Finally, I’m putting the value of datefixed to be the first 11 characters of the original date value , the part before the hour. I’m using the TRIM function to get rid of trailing blanks. I’m concatenating this value (that’s what the || does) with exactly one blank space. Next, I am concatenating this with the new hour value. First, though, I am left aligning that number and trimming any blanks. Finally, I’m concatenating the last 6 characters of the original date-time value. If I didn’t do this trimming and left alignment, I would end up with a whole bunch of extra spaces and it still wouldn’t match.
I still need to get this to be the value of the date_entered variable so it matches the date_entered value in the other data set.
I’m going to DROP the date_entered variable, and also the datefix1 and datefixn variables since I don’t need them any more.
I use the RENAME statement to rename datefixed to date_entered and I’m ready to go ahead with combining my datasets.
DATA ansfix1 ;
SET flo_answers ;
LENGTH datefixed $19 ;
datefix1 = SUBSTR(date_entered,12,2);
datefixn = datefix1 +5 ;
datefixed = TRIM(SUBSTR(date_entered,1,11)) || ” ” || TRIM(LEFT(datefixn)) || SUBSTR(date_entered,14,6) ;
DROP date_entered datefix1 datefixn ;
RENAME datefixed = date_entered ;
It’s almost 6 am here on the east coast, and after flying all day during which I worked on a final report for a grant to develop our latest educational game and make bug fixes on same, I landed and wrote a report for a client, because that pays the bills.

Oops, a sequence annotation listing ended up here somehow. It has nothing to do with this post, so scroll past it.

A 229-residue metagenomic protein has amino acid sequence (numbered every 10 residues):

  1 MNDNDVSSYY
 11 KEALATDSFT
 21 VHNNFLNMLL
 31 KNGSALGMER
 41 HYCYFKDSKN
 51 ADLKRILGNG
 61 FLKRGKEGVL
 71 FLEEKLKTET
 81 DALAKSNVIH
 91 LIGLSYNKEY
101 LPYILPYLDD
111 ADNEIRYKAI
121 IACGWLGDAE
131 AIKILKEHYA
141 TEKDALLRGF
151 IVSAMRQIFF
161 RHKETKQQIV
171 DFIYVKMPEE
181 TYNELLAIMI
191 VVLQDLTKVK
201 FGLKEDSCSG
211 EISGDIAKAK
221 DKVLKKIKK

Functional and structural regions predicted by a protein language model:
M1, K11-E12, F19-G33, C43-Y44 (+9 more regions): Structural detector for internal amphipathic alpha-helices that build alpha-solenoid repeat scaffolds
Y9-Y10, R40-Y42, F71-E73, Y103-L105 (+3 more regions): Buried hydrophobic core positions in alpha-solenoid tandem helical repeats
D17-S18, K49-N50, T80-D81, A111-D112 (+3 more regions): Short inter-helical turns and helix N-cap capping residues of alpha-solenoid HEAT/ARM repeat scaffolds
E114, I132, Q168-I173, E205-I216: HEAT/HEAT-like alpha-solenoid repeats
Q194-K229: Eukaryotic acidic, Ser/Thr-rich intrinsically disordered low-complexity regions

In the meantime, over on our 7 Generation Games blog, Maria wrote a post where she called bullshit on venture capitalists who claim not to be interested in educational games because they aren’t a billion dollar business but then fund other enterprises that no way in hell are a billion dollar business.
She seems to have touched a nerve because now we are getting comments from people saying no one wants to fund you because your games are bad and you are mean.
That is part of the start-up life, really. You have this idea for a business that you think is wonderful, it is your baby. Like a baby, you get too little sleep, because you are working all of the time, but you think it’s worth it.
And every day, you run into people who are essentially telling you that your baby is ugly.
People like to believe they are reasonable and give reasons for their belief in your baby’s ugliness. I think you should consider those explanations because they could be right. Maybe your baby IS ugly.
For example, someone said, “Maybe venture capitalists don’t want to invest in your games because they aren’t as good as the PS4 , Wii and Xbox games and kids don’t want to play them.”
I answered that he was correct, our games, that cost schools an average of $2- $3 per student, and cost individuals $9.99 are NOT as good as games that cost $40 – $60. If you have 200 kids in your school playing our games, you probably can’t afford to pay us $10,000 . I know this is true. Could I be wrong about the price of the games to which he was comparing ours? I went and checked on Amazon which is probably one of the cheapest places to buy games and, I was correct.